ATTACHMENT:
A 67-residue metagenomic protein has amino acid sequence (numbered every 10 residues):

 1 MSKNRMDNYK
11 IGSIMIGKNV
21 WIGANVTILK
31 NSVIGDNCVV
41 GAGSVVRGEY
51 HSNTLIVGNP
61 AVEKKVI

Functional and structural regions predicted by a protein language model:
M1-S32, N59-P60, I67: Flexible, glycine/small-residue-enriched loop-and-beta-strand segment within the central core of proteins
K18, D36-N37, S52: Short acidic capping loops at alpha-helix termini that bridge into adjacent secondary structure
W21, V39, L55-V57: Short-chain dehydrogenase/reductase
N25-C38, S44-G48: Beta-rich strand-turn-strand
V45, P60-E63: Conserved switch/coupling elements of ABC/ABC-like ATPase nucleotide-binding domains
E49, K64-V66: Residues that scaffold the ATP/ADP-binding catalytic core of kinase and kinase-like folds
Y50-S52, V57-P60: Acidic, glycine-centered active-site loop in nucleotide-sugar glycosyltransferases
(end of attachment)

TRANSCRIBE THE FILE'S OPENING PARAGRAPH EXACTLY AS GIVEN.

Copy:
A 67-residue metagenomic protein has amino acid sequence (numbered every 10 residues):